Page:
50-14 legislation considerations
The past couple of weeks have offered little excitement in the fed cattle trade. July and August are normally passive months where we look to put in the summer lows. In 2020 there are more obstacles to building a bullish attitude than normal as far as fed cattle values are concerned.
Last week’s federally inspected harvest was adjusted lower than the estimated 664K head to 657K head due to a smaller Saturday total than anticipated. Even so, packers appear to be committed to working through the backed up fed cattle supplies and this pace remains what we all want to see.
Cutout values have fallen with this week’s Choice carcass value on Tuesday closing at $206/cwt. according to Urner Barry. Some analysts have eyed the $200/cwt. price level as a critical low with concerns about further devaluation impacting cattle prices. At this time packer margins remain above $200/head which means there is plenty of cushion between their spot market cattle cost and their boxed beef revenue. The business at hand today is sales volume and the industry is primed to achieve that objective at these price levels.
Current weekly production of both beef and pork are at record levels so competition for consumer dollars at the meat case is stiff. Retailers are and will be wading into the beef market to capitalize on current prices. Look for front page beef ads at retail very soon with price points on many items that will certainly drive consumer buying.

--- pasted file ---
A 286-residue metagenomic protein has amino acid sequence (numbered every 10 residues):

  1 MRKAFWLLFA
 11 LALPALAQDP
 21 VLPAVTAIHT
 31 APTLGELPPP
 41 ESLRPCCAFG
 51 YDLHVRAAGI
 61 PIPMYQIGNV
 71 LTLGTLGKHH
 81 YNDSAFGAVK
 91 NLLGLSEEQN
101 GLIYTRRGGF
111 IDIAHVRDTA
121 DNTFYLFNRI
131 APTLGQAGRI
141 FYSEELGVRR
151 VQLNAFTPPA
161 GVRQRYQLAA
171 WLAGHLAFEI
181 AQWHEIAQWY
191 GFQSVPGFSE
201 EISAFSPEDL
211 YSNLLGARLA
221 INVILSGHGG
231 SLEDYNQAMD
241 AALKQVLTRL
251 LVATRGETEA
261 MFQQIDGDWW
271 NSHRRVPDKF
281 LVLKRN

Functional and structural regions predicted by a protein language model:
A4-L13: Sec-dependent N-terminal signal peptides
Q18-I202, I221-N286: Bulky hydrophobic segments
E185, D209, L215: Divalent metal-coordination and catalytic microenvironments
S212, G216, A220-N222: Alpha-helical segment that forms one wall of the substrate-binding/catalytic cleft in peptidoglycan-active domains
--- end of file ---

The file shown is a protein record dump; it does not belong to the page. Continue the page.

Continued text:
CAB-eligible carcasses are meeting the brand’s 10 carcass specifications at a robust pace lately. Carcass marbling measurements across the fed cattle supply remain above a year ago and at all-time highs for this period in time. With this said, the brand may experience sales volumes greater than a year ago as we evaluate the past 3 to 4 weeks.
Across the CAB carcass pricing complex last week we simply marked time with further entrenchment in the month-long pattern. End meats have completed much of their price adjustment from record highs and some items are now priced cheaper than a year ago. Most of last week’s carcass devaluation came from the middle meats again with ribs leading the way lower. Strip loins and tenderloins are also trending down but tri tips and ball tips, also from the loin primal, were under pressure last week and are priced below a year ago this week.
50-14 legislation considerations
Cattle and beef markets over the past year have stamped a whipsaw of price trends on the history of our industry. This has sparked a healthy dialogue on the topic of fed cattle price discovery, focusing a spotlight on issues that have long been discussed.
By now, many cattlemen are familiar with the “50/14” legislation introduced in Congress in May by Iowa Senator Chuck Grassley (and others) plus a more recent companion bill in the House brought forward by Iowa Representatives Axne, Finkenauer and Loebsack.
The broad strokes of these proposals would require some beef packing firms to purchase at least 50% of their daily harvested head count in the spot market with a harvest date no longer than 14 days.
Stakeholder opinions are divided as to whether or not such a law would be effective in creating more efficient price discovery. Here at the Certified Angus Beef ® brand we’ll not profess to know the best answer to these questions.